Saudis study $65 billion in China investments during King's trip
16 Mar 2017 - 23:30
Saudi Arabian Oil Co. may deepen investment in China’s oil industry as part of $65 billion worth of potential deals signed between the two countries in everything from energy to manufacturing and a theme park.
Amin Nasser, chief executive officer of the Saudi state crude producer, signed a memorandum of understanding with China North Industries Group Corp. on Thursday to explore downstream oil opportunities. Saudi Aramco, as the company is known, is already a partner in refineries and petrochemical plants in the country. The Chinese company, known as Norinco, manufactures weapons and machinery and also has a refining unit.
Companies from both countries signed 22 agreements to study joint investment opportunities at a ceremony in Beijing. Chinese firms will look at a $2 billion petrochemical plant in Jazan, in the southwest of Saudi Arabia, supplying solar energy material, building e-commerce businesses and investing in a cultural theme park in the Middle East.
King Salman bin Abdulaziz is in the midst of an Asia-wide trip that’s already seen Saudi Arabia pledge investments including $13 billion in Malaysian and Indonesian energy projects. The Middle East nation is also courting foreign investors as it seeks to diversify its economy and gears up for what may be the largest-ever initial public offering. The country plans to float a 5 percent stake in Aramco, which Deputy Crown Prince Mohammed bin Salman has said is worth $2 trillion.
“The visit is part of Saudi’s ’Look East’ policy that intends to broaden trade with Asia and particularly China," said Yao Kuangyi, China’s former ambassador to Turkey. “Saudi Arabia also needs new markets and economic partners to help the country with its economic transformation from its dependence on oil, and China is a perfect target as a major economy with huge demands.”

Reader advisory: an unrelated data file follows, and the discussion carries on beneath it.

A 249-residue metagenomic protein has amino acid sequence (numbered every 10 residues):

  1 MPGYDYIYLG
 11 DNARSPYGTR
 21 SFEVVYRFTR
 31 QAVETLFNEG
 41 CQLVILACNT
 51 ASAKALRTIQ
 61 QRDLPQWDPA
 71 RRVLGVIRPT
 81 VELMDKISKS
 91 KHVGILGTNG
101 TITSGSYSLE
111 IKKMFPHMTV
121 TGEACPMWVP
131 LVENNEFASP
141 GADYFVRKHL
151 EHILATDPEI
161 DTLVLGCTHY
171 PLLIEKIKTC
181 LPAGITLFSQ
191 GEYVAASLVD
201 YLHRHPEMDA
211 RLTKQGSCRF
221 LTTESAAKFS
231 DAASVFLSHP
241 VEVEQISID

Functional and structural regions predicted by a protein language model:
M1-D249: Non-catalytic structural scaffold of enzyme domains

Officials from the two countries have discussed the possibility of China Investment Corp., the country’s sovereign wealth fund, investing in the Aramco initial public offering, according to people with knowledge of the matter, who asked not to be identified because the talks are private. China National Petroleum Corp. may also be involved, they said Thursday. No formal agreement has been reached, according to the people.
Hong Kong, Tokyo and Singapore are among Asian locations that have been identified as possible venues for the listing of Aramco’s shares. The company’s primary listing will be on Saudi Arabia’s domestic exchange and it’s also evaluating other markets including as New York or London.
After concluding a signing ceremony Thursday at the Great Hall of the People in Beijing, Chinese President Xi Jinping addressed King Salman, saying that the visit had “solidified our cooperation in developing the two countries’ relations.” Commenting on the agreements reached, Xi said “the results have surpassed our expectations.”
Total trade between China and Saudi Arabia more than doubled to $54 billion dollars between 2006 and 2015, according to IMF data.